"As sweet and satisfying as actual mochi... a tender love story wrapped up in food, fashion, and family. I gobbled it up." -- Maurene Goo, author of The Way You Make Me Feel
Kimi Nakamura loves a good fashion statement.
She's obsessed with transforming everyday ephemera into Kimi Originals: bold outfits that make her and her friends feel like the Ultimate versions of themselves. But her mother disapproves, and when they get into an explosive fight, Kimi's entire future seems on the verge of falling apart. So when a surprise letter comes in the mail from Kimi's estranged grandparents, inviting her to Kyoto for spring break, she seizes the opportunity to get away from the disaster of her life.
When she arrives in Japan, she's met with a culture both familiar and completely foreign to her. She loses herself in the city's outdoor markets, art installations, and cherry blossom festival -- and meets Akira, a cute aspiring med student who moonlights as a costumed mochi mascot. And what begins as a trip to escape her problems quickly becomes a way for Kimi to learn more about the mother she left behind, and to figure out where her own heart lies.
In I Love You So Mochi, author Sarah Kuhn has penned a delightfully sweet and irrepressibly funny novel that will make you squee at the cute, cringe at the awkward, and show that sometimes you have to lose yourself in something you love to find your Ultimate self.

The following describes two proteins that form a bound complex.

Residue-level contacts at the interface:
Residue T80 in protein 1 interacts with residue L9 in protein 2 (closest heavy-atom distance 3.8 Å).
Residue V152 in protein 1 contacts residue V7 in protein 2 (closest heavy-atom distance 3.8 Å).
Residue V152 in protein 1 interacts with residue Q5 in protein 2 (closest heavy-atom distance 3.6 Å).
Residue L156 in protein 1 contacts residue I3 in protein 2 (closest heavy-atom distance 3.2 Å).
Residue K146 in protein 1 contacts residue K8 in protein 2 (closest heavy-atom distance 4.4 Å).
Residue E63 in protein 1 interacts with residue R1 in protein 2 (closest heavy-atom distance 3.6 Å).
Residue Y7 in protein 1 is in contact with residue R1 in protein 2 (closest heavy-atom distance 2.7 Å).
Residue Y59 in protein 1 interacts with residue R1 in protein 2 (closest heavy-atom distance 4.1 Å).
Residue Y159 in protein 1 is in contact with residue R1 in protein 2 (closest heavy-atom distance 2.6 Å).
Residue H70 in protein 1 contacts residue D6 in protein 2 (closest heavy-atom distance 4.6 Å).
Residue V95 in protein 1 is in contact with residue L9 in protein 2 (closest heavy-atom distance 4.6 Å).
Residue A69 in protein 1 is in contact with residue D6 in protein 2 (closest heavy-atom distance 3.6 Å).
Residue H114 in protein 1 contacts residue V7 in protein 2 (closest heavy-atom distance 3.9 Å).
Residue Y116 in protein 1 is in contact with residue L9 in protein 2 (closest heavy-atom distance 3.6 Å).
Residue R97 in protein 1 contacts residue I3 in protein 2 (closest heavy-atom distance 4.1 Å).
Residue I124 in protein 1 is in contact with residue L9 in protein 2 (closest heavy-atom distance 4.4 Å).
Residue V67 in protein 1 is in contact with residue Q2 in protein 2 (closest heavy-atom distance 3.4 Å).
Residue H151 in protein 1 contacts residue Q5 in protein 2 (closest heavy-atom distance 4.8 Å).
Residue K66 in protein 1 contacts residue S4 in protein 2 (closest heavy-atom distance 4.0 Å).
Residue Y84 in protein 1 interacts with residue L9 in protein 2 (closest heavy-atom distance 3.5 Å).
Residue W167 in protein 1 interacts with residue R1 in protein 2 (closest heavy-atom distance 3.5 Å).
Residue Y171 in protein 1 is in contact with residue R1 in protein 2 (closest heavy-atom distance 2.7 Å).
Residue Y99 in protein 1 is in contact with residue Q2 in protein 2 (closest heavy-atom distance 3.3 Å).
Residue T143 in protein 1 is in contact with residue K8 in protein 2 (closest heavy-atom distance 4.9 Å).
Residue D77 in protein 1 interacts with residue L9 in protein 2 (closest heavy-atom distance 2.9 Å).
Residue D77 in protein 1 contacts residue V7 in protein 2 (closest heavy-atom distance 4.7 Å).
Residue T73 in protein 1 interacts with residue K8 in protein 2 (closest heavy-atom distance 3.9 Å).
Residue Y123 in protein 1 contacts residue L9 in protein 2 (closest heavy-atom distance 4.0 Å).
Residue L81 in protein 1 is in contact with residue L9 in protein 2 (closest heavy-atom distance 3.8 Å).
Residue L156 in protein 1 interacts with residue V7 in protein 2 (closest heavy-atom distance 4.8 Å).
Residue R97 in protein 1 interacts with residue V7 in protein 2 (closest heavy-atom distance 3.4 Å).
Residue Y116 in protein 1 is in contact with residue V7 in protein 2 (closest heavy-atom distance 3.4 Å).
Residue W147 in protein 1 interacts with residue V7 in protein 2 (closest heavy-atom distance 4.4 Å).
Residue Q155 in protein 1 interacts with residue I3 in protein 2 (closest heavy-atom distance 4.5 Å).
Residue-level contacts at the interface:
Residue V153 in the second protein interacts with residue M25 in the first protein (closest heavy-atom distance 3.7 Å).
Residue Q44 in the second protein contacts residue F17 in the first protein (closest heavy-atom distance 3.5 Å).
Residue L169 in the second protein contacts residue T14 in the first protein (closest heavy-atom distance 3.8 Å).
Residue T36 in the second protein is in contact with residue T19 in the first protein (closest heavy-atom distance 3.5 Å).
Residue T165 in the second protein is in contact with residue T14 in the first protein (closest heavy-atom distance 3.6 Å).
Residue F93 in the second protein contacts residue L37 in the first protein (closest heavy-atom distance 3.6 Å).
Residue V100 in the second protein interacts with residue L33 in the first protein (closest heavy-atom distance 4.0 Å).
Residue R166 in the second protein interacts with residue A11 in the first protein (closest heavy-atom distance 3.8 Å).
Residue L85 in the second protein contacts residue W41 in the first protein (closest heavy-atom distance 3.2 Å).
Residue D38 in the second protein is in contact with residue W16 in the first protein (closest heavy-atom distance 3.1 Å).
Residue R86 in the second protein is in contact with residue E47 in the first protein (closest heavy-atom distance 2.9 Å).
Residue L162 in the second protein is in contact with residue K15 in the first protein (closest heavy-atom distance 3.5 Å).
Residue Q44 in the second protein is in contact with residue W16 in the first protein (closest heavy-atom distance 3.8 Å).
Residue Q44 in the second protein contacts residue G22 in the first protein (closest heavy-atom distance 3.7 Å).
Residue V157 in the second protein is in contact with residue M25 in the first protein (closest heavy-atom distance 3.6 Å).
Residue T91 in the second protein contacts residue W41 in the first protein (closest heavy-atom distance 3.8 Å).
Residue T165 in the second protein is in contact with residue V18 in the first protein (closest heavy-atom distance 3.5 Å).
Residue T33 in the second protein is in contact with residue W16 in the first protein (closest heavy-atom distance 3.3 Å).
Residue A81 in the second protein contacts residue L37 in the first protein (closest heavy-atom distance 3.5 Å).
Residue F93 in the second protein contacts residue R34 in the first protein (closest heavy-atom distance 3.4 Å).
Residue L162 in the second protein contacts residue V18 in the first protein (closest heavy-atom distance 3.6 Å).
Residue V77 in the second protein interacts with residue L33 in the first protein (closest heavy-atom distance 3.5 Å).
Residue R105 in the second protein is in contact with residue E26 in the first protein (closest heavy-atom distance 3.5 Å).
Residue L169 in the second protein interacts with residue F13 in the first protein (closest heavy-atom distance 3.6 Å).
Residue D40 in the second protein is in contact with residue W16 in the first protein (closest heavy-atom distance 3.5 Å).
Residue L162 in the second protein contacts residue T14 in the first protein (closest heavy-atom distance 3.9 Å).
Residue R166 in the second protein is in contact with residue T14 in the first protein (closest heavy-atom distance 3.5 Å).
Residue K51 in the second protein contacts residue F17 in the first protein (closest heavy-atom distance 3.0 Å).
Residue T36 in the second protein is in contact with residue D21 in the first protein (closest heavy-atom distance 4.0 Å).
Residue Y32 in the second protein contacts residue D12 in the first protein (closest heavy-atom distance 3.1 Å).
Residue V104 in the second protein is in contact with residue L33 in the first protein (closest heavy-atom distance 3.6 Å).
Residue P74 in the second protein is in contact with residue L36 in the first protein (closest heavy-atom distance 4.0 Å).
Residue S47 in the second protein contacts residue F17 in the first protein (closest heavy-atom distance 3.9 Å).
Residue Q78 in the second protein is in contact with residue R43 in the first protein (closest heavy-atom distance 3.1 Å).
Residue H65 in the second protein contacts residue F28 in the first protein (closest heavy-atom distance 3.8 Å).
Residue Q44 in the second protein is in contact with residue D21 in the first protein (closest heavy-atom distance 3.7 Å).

Culver City High School senior Kimi Nakamura has her life mapped out. Next year, she will attend Liu Fine Arts Academy, her next step to becoming a "Great Asian American Artist," as her artist mother has always intended. But after feeling blocked from painting, Kimi secretly drops out of Advanced Fine Art and focuses her energy, instead, on designing and creating clothes. After her mom learns about the dropped class, a well-timed invitation to visit her estranged maternal grandparents in Kyoto over spring break is the reprieve Kimi needs to recalibrate her relationship with her mom and explore her true artistic passions. And sparks fly when "Kimi from America" meets "Akira. From Japan," who is dressed as an anthropomorphized mochi to sell his uncle's handcrafted treats. This novel offers a unique perspective of Japanese culture from the experiences of a fifth-generation Japanese-American protagonist. Kuhn (the Heroine Complex series), herself of Japanese ancestry, peppers the novel with Japanese phrases, foods, and cultural specifics. Readers of all backgrounds will connect with the universal themes and insights into teenage first love in this charming rom-com. Ages 12 up.